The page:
Title: Behavioural Supports Alberta (BSA) Symposium Report 2014: Building Capacity and Sustainability for Behavioural Supports Alberta (BSA): The train's leaving the station - let's keep it on the tracks!
    Creator: Bremault-Phillips, Suzette
    Description: Symposium Report
    Subjects: Responsive Behaviours, Behavioural Supports Alberta, BPSD, BSA
    Date Created: 2014/03/28
  4. Final Report to ACCTI: Mental Health Education Support for Healthcare Frontline Workers in a Rural Continuing Care Setting [Download]

    Title: Final Report to ACCTI: Mental Health Education Support for Healthcare Frontline Workers in a Rural Continuing Care Setting
    Creator: Craig Hart
    Subjects: mental health, caregiver, education
    Date Created: 2012/09/28
  5. Pain Resources for Young People [Download]

    Title: Pain Resources for Young People
    Creator: Brown, Cary A
    Description: A pamphlet listing user friendly resources for children with pain
    Subjects: self-management, pain, youth, children, health literacy
  6. Community re-integration [Download]

    Title: Community re-integration
    Creator: Elizabeth Taylor
    Subjects: community mental health
  7. Assessment of Decision-Making Capacity in Adults with Diseases and Disabilities: Is the Decision-Making Capacity Assessment Model Appropriate for Alberta? - Final Report February 2012 - March 2012 [Download]

    Title: Assessment of Decision-Making Capacity in Adults with Diseases and Disabilities: Is the Decision-Making Capacity Assessment Model Appropriate for Alberta? - Final Report February 2012 - March 2012
    Creator: Bremault-Phillips, Suzette
    Description: EXECUTIVE SUMMARY An evaluation was conducted of the Decision-Making Capacity Assessment Model (DMCA Model). The DMCA Model was developed in the Province of Alberta to provide guidance and support to health care professionals working with clients whose ability to make independent decisions regarding personal affairs (classified according to the domains of health care, place of residence, choice of friends and acquaintances, legal matters, and participation in social, educational or employment activities), and/or financial matters is in question as a result of disease or disability. The aim of the evaluation was to determine the strengths and limitations of the Model. To evaluate the DMCA Model, feedback was collected from health care professionals (psychologists, social workers, nurse practitioners, nurses, occupational therapists, physicians), who have utilized the Model as it has been implemented in various health care sites in the Edmonton and Calgary areas. Staff feedback was collected through focus groups with mentoring team members and court-appointed Designated Capacity Assessors (DCAs), as well as through a survey administered to attending and mentoring team members, and DCAs at participating sites . Evaluation results based on the 46 focus group participants and 123 survey respondents indicate that the DMCA Model currently utilized in the Calgary and Edmonton areas is effective and warrants being implemented - with adaptation specific to various sites - throughout the province of Alberta. While other models have been utilized elsewhere, the DMCA Model currently being utilized and implemented in Calgary and Edmonton offers an holistic inter-disciplinary approach to capacity assessment that maximizes client autonomy, offers the least restrictive and intrusive solutions, and facilitates collaboration between health care professionals within and among health care facilities/agencies.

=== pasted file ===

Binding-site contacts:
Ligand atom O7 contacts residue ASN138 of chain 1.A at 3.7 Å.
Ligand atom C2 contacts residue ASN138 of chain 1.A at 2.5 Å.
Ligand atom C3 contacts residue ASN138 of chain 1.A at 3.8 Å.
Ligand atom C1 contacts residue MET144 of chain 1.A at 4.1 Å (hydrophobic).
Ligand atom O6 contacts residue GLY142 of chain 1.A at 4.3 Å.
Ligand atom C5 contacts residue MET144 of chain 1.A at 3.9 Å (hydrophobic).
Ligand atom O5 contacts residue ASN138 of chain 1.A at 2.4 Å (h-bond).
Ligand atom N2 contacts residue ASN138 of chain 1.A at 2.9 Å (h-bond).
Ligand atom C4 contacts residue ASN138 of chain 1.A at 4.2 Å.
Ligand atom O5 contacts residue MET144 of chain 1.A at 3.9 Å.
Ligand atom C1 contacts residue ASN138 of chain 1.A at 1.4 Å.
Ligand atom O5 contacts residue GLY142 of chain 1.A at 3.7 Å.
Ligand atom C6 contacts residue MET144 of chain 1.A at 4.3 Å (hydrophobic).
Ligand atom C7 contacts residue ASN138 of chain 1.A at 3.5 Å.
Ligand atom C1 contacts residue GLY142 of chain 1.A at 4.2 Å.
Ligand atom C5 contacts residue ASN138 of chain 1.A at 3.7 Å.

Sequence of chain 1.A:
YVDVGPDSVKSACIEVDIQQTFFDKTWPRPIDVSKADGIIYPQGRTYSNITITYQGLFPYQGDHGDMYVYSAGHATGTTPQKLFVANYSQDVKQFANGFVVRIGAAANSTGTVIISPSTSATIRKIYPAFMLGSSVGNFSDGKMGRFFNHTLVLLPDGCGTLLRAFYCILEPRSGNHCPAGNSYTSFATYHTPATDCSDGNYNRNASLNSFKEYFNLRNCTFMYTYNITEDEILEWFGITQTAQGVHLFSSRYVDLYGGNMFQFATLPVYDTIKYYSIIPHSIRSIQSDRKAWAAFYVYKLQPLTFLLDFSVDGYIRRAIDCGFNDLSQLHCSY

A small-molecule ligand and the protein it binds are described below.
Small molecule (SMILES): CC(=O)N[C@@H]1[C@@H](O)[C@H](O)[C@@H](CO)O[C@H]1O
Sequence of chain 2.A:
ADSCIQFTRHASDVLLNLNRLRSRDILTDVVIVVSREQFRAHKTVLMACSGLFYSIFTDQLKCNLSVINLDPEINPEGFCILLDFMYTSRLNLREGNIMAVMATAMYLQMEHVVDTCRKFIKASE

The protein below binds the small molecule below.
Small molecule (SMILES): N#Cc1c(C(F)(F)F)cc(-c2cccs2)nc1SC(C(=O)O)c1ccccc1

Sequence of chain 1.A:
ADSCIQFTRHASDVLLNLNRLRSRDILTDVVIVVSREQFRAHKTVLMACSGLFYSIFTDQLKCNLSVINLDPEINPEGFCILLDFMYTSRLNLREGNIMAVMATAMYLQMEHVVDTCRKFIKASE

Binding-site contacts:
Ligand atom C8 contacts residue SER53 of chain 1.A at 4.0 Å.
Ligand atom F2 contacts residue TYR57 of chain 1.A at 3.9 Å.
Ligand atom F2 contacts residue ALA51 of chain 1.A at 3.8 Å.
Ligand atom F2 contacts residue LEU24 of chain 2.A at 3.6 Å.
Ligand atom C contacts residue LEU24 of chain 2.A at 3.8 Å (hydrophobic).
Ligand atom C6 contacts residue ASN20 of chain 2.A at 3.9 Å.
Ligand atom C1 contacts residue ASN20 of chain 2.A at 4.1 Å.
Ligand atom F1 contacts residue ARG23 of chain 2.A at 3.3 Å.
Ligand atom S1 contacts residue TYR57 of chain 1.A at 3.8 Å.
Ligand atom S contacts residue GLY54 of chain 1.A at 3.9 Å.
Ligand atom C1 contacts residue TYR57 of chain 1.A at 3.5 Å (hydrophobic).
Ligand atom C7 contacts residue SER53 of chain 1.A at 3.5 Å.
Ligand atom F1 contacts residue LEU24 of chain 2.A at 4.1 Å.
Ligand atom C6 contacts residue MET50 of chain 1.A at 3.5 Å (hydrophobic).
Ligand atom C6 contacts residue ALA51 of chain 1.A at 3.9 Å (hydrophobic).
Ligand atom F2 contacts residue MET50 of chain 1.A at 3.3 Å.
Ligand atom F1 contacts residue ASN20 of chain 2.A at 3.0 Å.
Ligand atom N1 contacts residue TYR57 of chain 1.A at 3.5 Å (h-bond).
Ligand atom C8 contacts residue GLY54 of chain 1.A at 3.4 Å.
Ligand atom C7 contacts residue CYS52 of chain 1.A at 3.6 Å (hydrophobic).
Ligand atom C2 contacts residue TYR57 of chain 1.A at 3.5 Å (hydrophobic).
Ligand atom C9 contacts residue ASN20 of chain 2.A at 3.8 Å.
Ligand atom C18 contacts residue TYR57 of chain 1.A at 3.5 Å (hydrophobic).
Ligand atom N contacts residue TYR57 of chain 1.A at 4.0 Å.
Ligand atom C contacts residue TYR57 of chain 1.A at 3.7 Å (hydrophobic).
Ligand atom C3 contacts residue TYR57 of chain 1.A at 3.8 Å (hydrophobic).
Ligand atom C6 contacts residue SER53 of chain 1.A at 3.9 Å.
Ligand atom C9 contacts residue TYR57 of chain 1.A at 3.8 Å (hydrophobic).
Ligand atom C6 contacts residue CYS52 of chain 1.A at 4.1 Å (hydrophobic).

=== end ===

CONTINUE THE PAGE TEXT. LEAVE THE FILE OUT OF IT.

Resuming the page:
Subjects: Assessment, Capacity, Cognitive decline, Adult cognition, Decision Making
    Date Created: 2012/06/01
  8. Community Re-integration of Forensic Clients with Persistent, Chronic Mental Illnesses: A Retrospective Evaluation of Life Skills Training Programs Provided Through the House Next Door Society Residential Services [Download]

    Title: Community Re-integration of Forensic Clients with Persistent, Chronic Mental Illnesses: A Retrospective Evaluation of Life Skills Training Programs Provided Through the House Next Door Society Residential Services
    Creator: Elizabeth Taylor